You provide value, and your value is all attitude – “We love what we do, we love what our sponsors do and we’re super excited to be able to do this together”
Sponsorship creates a customer/vendor relationship. What value does a race sponsorship bring? It brings recognition to a brand. It brings an attitude of “We chose our sponsor because they are so awesome you really should check out what they do.” As the vendor serving a customer, your racing team will need to have this attitude permeate its entire culture. You are creating lasting relationships that benefit you and your sponsors. This means you do not try to figure out how to maximize a sponsorship or find people who will give you money, you are not trying to talk people into anything. You provide value, and your value is all attitude – “We love what we do, we love what our sponsors do and we’re super excited to be able to do this together”
A lot of what I’ve been reading recently has been about customer-first thinking. With this in mind, your customer is your sponsor. This is the relationship to nurture. Every fan interaction, every media experience must have your customer in mind. In a lot of ways, you’re not in the racing business, you’re in the excitement business and you have to be excited about your sponsors! (See what I did there with that exclamation mark?)
Did you know Starbucks isn’t really in the coffee business? They are in the real estate business and they are masters of it. They are so good at it, in fact, that property values of surrounding properties go up.
“What does that look like in practice? Let’s look at the historical home value appreciation of areas that now are located within a quarter mile of a Starbucks. A home that is now near a Starbucks would have sold, on average, for $137,000. A home that is not near a Starbucks would have sold, on average, for $102,000.
Fast-forward 17 years to 2014. That average American home has now appreciated 65%, to $168,000. But the Starbucks-adjacent property has far outpaced that, appreciating 96% to $269,000.” qz.com
In the same way, you’re not in the racing business – you’re in the excitement business.
Life is relational – utilize existing relationships to find someone who is looking to enter into a sponsorship. Make it known that you’re willing to pay a finders fee. Make a list of the top 10 people to talk to. Write 10 different emails. Send them. (this is the important part)
Make a 10 item list of the companies you could be super excited talking about. Company or product. It can’t be fake excitement so be careful. When you identify these companies, do your research on them. Take your time, make a presentation just for them. This will take time but it’s worth it. This could even take months. Find out who to speak to at the company – there is the potential to have multiple people who have the authority to make a decision – figure out who is the person most likely to understand the value of sponsoring your racing team.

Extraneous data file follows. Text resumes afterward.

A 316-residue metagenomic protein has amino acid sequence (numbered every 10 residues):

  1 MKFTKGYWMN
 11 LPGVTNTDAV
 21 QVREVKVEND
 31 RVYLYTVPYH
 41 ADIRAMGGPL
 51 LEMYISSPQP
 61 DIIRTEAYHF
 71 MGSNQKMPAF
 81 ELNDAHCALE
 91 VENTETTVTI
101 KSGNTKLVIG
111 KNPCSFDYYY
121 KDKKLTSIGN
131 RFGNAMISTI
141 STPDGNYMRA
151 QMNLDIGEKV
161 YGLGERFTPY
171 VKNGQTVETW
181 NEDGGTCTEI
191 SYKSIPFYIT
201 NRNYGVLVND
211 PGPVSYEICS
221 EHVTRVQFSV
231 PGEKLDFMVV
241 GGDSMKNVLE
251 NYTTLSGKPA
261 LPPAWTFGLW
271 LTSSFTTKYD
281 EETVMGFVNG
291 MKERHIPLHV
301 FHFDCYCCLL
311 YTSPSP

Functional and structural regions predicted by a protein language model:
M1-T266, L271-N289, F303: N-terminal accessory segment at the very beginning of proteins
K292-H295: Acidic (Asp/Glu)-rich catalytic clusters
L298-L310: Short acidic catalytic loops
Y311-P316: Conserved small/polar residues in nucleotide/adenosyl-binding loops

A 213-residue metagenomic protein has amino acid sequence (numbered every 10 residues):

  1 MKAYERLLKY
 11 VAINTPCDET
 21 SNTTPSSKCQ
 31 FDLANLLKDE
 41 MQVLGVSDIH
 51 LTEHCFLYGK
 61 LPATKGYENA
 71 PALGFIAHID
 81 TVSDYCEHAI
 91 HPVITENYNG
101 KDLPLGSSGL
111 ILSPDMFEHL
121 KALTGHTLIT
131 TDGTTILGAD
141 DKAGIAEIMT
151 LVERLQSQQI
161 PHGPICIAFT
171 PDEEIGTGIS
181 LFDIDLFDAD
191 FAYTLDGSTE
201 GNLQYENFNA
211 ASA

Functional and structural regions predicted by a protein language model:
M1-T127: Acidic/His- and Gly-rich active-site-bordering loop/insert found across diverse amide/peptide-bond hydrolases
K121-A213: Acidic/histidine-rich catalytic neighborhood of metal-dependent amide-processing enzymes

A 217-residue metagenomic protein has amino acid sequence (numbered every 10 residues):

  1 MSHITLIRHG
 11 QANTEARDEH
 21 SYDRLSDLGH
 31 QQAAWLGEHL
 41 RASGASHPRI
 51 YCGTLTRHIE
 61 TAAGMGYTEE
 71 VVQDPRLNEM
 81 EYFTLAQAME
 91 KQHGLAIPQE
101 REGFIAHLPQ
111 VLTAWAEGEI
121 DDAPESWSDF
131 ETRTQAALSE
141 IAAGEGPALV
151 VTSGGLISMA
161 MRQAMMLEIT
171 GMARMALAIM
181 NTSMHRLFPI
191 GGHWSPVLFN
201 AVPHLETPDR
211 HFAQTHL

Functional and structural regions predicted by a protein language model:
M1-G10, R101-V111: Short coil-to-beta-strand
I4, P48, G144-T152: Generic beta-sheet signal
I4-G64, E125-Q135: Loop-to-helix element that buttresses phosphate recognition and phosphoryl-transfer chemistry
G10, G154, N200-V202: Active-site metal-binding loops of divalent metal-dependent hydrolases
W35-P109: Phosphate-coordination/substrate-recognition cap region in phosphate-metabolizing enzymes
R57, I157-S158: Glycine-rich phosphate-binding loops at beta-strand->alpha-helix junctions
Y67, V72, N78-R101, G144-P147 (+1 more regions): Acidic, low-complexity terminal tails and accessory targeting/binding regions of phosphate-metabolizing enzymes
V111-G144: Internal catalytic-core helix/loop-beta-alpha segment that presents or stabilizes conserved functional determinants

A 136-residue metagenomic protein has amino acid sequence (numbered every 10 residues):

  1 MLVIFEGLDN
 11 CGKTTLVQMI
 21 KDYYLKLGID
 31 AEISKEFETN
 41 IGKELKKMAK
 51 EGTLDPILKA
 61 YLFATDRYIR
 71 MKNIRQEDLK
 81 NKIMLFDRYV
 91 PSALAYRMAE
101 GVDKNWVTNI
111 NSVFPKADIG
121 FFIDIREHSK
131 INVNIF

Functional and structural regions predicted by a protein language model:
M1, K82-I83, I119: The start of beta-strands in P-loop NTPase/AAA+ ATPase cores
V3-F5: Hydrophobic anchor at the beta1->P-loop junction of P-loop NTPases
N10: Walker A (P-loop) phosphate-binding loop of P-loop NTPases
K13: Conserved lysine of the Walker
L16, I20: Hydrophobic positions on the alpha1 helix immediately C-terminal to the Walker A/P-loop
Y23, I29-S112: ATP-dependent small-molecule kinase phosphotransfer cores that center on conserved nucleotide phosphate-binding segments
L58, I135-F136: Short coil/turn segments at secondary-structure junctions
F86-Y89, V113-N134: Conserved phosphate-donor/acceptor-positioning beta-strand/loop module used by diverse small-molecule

Once you identify a company don’t go with a beggar’s mentality – you don’t need to beg for a sponsorship – you’re offering a unique opportunity.
This is a business. You need to have a polished presentation and demographics and marketing ideas etc. Make a list of 10 marketing ideas for joint marketing efforts – they should benefit you and your sponsors.
Even before you have your first sponsor, start getting excited and posting YouTube videos. Tweet exciting things about the progress of your racing empire. If you’re going to be in the excitement business you need to start now. Your first assignment is to come up with 10 ideas for 2-3 minuteYouTube videos. production value must be high
Ignore facebook for now – you don’t need your friends loving you – they already do. You need to get strangers to love you.
Think local. Community banks, local icons (businesses that have been around for at least 30 years). Local restaurants with multiple locations. Local lowers your cost of travel.
Do some business networking. Find some meetup groups that are for entrepreneurs. Ignore anything that is even remotely similar to network marketing or MLM, etc. You’re looking for groups that are primarily focused on helping each other with support and advice. It should be free or cheap. You need to find a group that is comprised of leadership level people – big thinkers. You want to be in a group where the attitudes reflect a big thinking attitude – where big business is measured by 8 or more digits. Even though the membership might not represent c-level positions, the group still needs to know how to think big.
Do not attach yourself personally to your presentation and ideas for this. This allows you to be objective and your delivery or the content of your presentation can improve over time. If, when you’re done with version 1 of your presentation, you think “This is awesome” you’ve failed.
Talk to business people you know – they might be members of professional networking groups already. While you may not qualify or be welcome as a member, many times these groups have times where outsiders can come in to make a presentation. The goal of the presentation might be as a way to let people know of an opportunity, but (and even better if you ask me) it might be a way to help you refine your delivery and content.
“Hi John, are you a member of or know of any professional groups that meet regularly – I’m looking for a group to make a presentation about an exciting opportunity to become a racing team sponsor and would love an introduction.”
Don’t worry about what kind of promises you make, just over deliver. Deliver radical value. Do this and the value of a sponsorship will grow, your racing team will be worth more and your revenues will go up and you’ll get better at delivering amazing value. It’s a virtuous cycle.